We’ve now reached the point in Pixar’s history where their outstanding movies are the exception rather than the rule. Inside Out was hailed as a return to form, but then the studio followed it up with the bland The Good Dinosaur, the adequate Finding Dory, and the soulless Cars 3. While the future for the studio as a whole remains uncertain, they’re in their element with the moving, beautiful Coco .
Lee Unkrich’s movie is a nice look at family, music, and legacy, finding tangible ways to express these ideas by going on a lovely adventure through Dia de los Muertos. Although the plot can be fairly predictable at times, the emotional truths at the heart of Coco cut through any narrative shortcomings to create a powerful and moving tale that will likely have you weeping by the end.
In a brief prologue, young Miguel (Anthony Gonzalez) tells us how music ripped apart his family when his great-great-grandfather abandoned his wife and child to become a famous musician. Miguel’s great-great-grandmother resolved to do away with music and focused on making the family a group of successful cobblers. While she succeeded, Miguel harbors ambitions to become a great guitarist. Determined to play at a festival on Dia de los Muertros, he borrows a guitar from the mausoleum of his hero, beloved musician Ernesto de la Cruz (Benjamin Bratt), but that winds up taking Miguel to the Land of the Dead.
In order to get back home before sunrise, lest he risk becoming part of the Land of the Dead forever, Miguel seeks out Ernesto to get his blessing and return to the Land of the Living. To find the musician, who is just as well-known in death as he was when he’s still alive, Miguel teams up with Hector (Gael García Bernal), a wayward soul who agrees to help Miguel if he puts up Hector’s picture in the Land of the Living so Hector won’t be forgotten and disappear.
In its broad strokes, you can feel Coco as similar to any of Pixar’s other great films. It’s a buddy movie (Miguel and Hector), there’s a lot of world building like the gloriously realized Land of the Dead, and there’s a heavy emphasis on the importance of love and family. But the secret is in the mixture and how these elements are realized. It would have been very easy to have characters pontificate about the essence of family or music or legacy, but instead Unkrich and his co-writers Adrian Molina (who also co-directed the movie), Matthew Aldrich, and Jason Katz, decide to make those details tangible and give them weight so that we understand why they’re essential.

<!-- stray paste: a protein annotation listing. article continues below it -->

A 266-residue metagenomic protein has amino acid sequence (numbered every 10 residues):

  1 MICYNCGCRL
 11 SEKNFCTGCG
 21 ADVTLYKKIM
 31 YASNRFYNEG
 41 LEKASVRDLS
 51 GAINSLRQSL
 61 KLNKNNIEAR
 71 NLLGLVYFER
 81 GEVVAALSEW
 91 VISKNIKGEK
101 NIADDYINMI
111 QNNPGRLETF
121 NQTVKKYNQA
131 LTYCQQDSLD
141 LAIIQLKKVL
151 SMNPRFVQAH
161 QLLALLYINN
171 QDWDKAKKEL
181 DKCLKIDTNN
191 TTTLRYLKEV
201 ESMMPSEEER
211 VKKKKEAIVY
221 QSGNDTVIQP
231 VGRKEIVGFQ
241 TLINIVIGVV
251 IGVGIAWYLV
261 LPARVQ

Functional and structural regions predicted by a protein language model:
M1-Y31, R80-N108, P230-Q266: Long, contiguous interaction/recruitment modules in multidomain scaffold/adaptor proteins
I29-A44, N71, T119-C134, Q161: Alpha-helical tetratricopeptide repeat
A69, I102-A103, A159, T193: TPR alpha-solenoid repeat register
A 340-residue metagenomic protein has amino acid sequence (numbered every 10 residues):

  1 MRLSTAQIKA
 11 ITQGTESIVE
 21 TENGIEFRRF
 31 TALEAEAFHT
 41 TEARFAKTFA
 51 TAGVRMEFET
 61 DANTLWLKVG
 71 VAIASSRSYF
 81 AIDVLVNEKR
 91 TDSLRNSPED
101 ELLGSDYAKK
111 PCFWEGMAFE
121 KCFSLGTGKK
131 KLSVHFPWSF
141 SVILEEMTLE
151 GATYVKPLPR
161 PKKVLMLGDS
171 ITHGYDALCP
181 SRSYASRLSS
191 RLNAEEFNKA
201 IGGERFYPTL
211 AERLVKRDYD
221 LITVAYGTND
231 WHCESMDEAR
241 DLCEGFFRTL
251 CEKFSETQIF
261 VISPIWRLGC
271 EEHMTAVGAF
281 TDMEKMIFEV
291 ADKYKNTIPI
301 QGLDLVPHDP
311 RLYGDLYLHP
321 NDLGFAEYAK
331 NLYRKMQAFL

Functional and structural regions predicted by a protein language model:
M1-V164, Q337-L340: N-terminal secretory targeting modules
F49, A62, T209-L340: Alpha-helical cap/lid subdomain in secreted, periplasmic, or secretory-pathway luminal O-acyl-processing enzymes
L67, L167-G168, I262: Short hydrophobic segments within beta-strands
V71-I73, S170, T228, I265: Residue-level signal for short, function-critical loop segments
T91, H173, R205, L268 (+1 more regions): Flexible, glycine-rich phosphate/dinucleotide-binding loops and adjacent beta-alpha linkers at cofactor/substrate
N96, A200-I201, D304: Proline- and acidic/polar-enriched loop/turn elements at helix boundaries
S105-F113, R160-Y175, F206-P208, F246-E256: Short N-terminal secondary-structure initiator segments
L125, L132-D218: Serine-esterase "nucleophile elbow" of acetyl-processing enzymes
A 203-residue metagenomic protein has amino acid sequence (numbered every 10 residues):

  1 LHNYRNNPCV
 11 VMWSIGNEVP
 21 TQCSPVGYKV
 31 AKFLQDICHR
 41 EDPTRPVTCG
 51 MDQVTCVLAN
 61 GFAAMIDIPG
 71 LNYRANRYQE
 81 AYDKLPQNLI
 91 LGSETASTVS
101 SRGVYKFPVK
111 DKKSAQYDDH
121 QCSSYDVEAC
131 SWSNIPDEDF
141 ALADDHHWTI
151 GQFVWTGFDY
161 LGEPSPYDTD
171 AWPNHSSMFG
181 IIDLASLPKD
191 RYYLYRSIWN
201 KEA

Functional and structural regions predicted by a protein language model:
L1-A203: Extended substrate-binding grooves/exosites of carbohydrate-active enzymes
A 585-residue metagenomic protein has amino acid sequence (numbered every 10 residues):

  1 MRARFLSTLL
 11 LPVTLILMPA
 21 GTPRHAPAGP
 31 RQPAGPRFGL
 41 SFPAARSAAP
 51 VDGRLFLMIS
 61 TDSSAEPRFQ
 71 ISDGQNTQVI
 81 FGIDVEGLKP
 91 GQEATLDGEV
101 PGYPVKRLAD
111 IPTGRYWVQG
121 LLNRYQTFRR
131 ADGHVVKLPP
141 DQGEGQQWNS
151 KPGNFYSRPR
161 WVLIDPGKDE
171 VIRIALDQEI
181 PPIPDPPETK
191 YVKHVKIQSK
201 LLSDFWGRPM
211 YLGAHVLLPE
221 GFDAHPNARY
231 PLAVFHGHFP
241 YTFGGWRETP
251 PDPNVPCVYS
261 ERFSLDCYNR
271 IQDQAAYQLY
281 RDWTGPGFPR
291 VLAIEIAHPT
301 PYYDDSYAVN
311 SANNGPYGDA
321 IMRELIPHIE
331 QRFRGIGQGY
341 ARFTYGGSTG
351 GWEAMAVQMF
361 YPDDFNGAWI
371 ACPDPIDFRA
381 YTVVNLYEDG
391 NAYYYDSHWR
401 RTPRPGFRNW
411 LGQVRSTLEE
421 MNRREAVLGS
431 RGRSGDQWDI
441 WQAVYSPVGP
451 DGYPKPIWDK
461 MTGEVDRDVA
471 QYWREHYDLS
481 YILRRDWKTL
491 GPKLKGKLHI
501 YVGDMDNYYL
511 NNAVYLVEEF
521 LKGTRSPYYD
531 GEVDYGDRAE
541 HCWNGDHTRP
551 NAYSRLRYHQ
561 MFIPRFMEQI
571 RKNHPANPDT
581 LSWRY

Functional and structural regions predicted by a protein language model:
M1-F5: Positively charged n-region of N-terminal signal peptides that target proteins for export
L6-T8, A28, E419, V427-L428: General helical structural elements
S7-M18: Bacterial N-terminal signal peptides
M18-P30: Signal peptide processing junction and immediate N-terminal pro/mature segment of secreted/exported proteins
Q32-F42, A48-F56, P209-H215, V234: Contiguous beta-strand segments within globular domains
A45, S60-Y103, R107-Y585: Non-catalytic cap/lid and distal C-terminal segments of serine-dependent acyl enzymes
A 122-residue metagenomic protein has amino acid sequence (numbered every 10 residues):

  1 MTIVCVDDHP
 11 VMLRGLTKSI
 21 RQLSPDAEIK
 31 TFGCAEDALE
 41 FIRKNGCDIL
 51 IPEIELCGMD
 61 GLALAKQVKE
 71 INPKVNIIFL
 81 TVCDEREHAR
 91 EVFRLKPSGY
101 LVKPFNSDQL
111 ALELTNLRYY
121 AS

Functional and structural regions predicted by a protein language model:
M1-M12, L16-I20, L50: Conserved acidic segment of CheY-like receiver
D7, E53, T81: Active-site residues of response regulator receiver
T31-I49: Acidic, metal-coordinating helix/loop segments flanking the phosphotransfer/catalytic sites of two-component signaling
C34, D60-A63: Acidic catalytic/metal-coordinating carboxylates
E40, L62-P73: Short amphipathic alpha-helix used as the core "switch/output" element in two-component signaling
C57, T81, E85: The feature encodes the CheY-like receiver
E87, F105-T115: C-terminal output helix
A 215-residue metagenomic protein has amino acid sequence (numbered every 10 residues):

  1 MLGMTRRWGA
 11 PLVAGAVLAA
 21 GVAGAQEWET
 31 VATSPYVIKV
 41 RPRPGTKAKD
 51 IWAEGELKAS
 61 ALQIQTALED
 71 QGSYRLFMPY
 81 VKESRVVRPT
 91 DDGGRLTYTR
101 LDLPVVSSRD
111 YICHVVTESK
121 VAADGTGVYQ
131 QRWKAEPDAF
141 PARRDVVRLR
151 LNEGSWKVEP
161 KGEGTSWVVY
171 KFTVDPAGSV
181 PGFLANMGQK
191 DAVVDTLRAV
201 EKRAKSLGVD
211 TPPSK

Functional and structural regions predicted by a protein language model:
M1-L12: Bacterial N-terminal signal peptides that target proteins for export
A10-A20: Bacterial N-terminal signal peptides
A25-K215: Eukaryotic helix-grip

Granted, the story goes through some standard beats to reach its destination. When you see Miguel hiding his music from his family, you know there’s going to be a disaster where he rejects his family and finds music. When you see the picture of Miguel’s great-great-grandfather and the portion with his head has been torn off, you know there’s going to be a reveal of some kind. But these signposts don’t erase the emotional impact since Coco is invested in what the revelations mean.
When Miguel reaches the Land of the Dead, he meets the spirit of his great-great-grandmother, Mamá Imelda (Alanna Ubach) and she offers to send him back, but only if he promises to give up music. The film is asking, without any character having to say it, what kind of life would you live if you gave up the thing that made life worth living? But it also forces Miguel to question why he loves music in the first place. Does he just want fame and recognition like his idol Ernesto de la Cruz, or does that music go to something more profound?
The way Coco weaves together its themes is pretty marvelous even when the story itself can be a bit flat. The film is certainly amusing, although it may not be as frequently laugh-out-loud funny as other movies in Pixar’s filmography. But that doesn’t diminish all the things Coco does right, from its wonderful songs and score to its eye-popping visuals. Rather than try to co-opt Mexican culture, Coco shows at every turn there’s a huge love for this culture as well as its history. A lesser studio would have relied on pop songs or chintzy shortcuts, but for the entire film, you get the sense that the writers and animators really immersed themselves to not just be respectful, but to make Dia de los Muertos come alive for all audiences.
Coco easily surpasses some of Pixar’s recent efforts and reminds you of what the studio accomplished when they were at the top of their game. Even though it will definitely inspire some debate as to whether or not it qualifies as “top-tier Pixar”, there’s without any doubt that Coco possesses all the elements of the studio’s classic films from its stunning visuals to its lovable characters to its tear-jerking resolution. The glory days of Pixar may have passed, but the studio’s spirit is still alive and presented well in Coco .